Author Topic: Which Digital Wallet do you trust?  (Read 4888 times)

Brad

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Which Digital Wallet do you trust?
« on: August 10, 2015, 10:35:13 PM »
Apple has Passbook on its closed system, Google has Google Wallet, Paypal has an app and every credit card company has or will have an app, so who do you trust with your credit card payment info to pay for those donuts and coffee in the morning, groceries and stuff at stores?

Me I know nothing about them, except right now I'd put my trust into Apple for security.

rcjordan

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Re: Which Digital Wallet do you trust?
« Reply #1 on: August 10, 2015, 11:01:55 PM »
None that connect in any way to your primary bank accounts.  I would consider one that you could fund with visa gift cards, say, in $200 increments.

Brad

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Re: Which Digital Wallet do you trust?
« Reply #2 on: August 11, 2015, 12:52:05 AM »
For me I'm thinking credit cards IF, and only if, I have the same $50 limit on liability for false charges.

rcjordan

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Re: Which Digital Wallet do you trust?
« Reply #3 on: August 11, 2015, 01:05:08 AM »
In the US, a personal credit card does have the $50 limit. A debit card or business credit card has no protection.  That said, responding/replacing funds is still somewhat at the bank's discretion and it can take a considerable amount of time, effort, and paperwork on your part.

rcjordan

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Re: Which Digital Wallet do you trust?
« Reply #4 on: August 11, 2015, 01:11:52 AM »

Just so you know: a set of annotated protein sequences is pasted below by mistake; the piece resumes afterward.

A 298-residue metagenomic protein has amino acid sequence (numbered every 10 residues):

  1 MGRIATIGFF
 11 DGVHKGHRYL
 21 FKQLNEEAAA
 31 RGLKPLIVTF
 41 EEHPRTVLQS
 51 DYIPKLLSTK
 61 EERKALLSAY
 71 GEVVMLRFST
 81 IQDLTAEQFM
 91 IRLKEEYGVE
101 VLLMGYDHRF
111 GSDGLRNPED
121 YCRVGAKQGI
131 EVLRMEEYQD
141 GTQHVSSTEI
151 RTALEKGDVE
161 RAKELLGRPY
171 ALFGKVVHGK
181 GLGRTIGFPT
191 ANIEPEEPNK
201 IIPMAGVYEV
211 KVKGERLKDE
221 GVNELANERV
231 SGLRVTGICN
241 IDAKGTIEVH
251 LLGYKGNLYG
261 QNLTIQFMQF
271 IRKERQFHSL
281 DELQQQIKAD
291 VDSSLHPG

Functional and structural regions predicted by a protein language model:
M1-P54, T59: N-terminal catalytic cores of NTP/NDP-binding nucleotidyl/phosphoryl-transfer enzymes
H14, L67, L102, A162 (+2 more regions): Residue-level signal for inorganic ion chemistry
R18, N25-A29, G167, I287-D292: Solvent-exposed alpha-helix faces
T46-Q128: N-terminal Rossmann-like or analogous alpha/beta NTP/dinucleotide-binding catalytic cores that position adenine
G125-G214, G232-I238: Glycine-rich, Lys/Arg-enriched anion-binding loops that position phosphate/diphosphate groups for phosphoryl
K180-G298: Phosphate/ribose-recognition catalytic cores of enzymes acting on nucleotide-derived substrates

<added>

What concerns me is that you may provide a gateway into your bank's system --data security there is pretty much crap. Internally, your various account are cross-connected and you might end up with a bank draft to the Ukraine out of your money market.

Brad

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Re: Which Digital Wallet do you trust?
« Reply #5 on: August 11, 2015, 01:45:48 AM »
I don't ever allow electronic access to my bank accounts except to the one tied to Paypal, which only has a minimum balance.  I don't even have a debit card or ATM card, they scare me.  No electronic banking either.  I'm a Luddite.

rcjordan

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Re: Which Digital Wallet do you trust?
« Reply #6 on: August 11, 2015, 02:00:51 PM »
>electronic access to my bank accounts except to the one tied to Paypal

I used to think I had mine locked down in just the same way. Even had "no electronic transfers" written on my signature cards.  But, in the late 90s or later, the gov quietly changed the banking laws to allow big dog corporations to convert your printed checks to a draft. The gov has also slowly added mandates for EFT to pay them taxes faster.  The end effect is that all accounts are open to eft by default and, in some cases, with no option to shut the hole in your defenses.

Banks, btw, have been paying ransom to keep fraudulent access out of the news --bad PR.  They don't even report it to the feds.

In short, your options are to risk it and hope you're not among the unlucky OR limit the risk by silo-ing it in a stand-alone account in a stand-alone bank not used for any other purpose.

rcjordan

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Re: Which Digital Wallet do you trust?
« Reply #7 on: August 11, 2015, 02:58:48 PM »
I belong to a forum for old geezers in motorhomes. This demographic is notoriously conservative/paranoid about online tracking and security but -paradoxically- flocks to online banking.  Here is a paste of some links I've dumped on them:

http://247wallst.com/banking-finance/2014/10/05/jpmorgan-not-the-only-bank-hacked/

http://lifehacker.com/chase-bank-hacked-info-stolen-for-83-million-accounts-1642063956

http://money.cnn.com/2014/11/18/technology/security/congress-bank-hack/

http://krebsonsecurity.com/tag/first-sentry-bank/

>$50

AFTER you file fraud papers and wait. Been there. Except I didn't have to wait as I had a handwritten note on my signature card "No electronic transfers." I told Wachovia to have the $9k back in the account by 2pm. They did. (The US has since passed a banking law that trumps that signature card trick, btw.)

And only individuals are protected....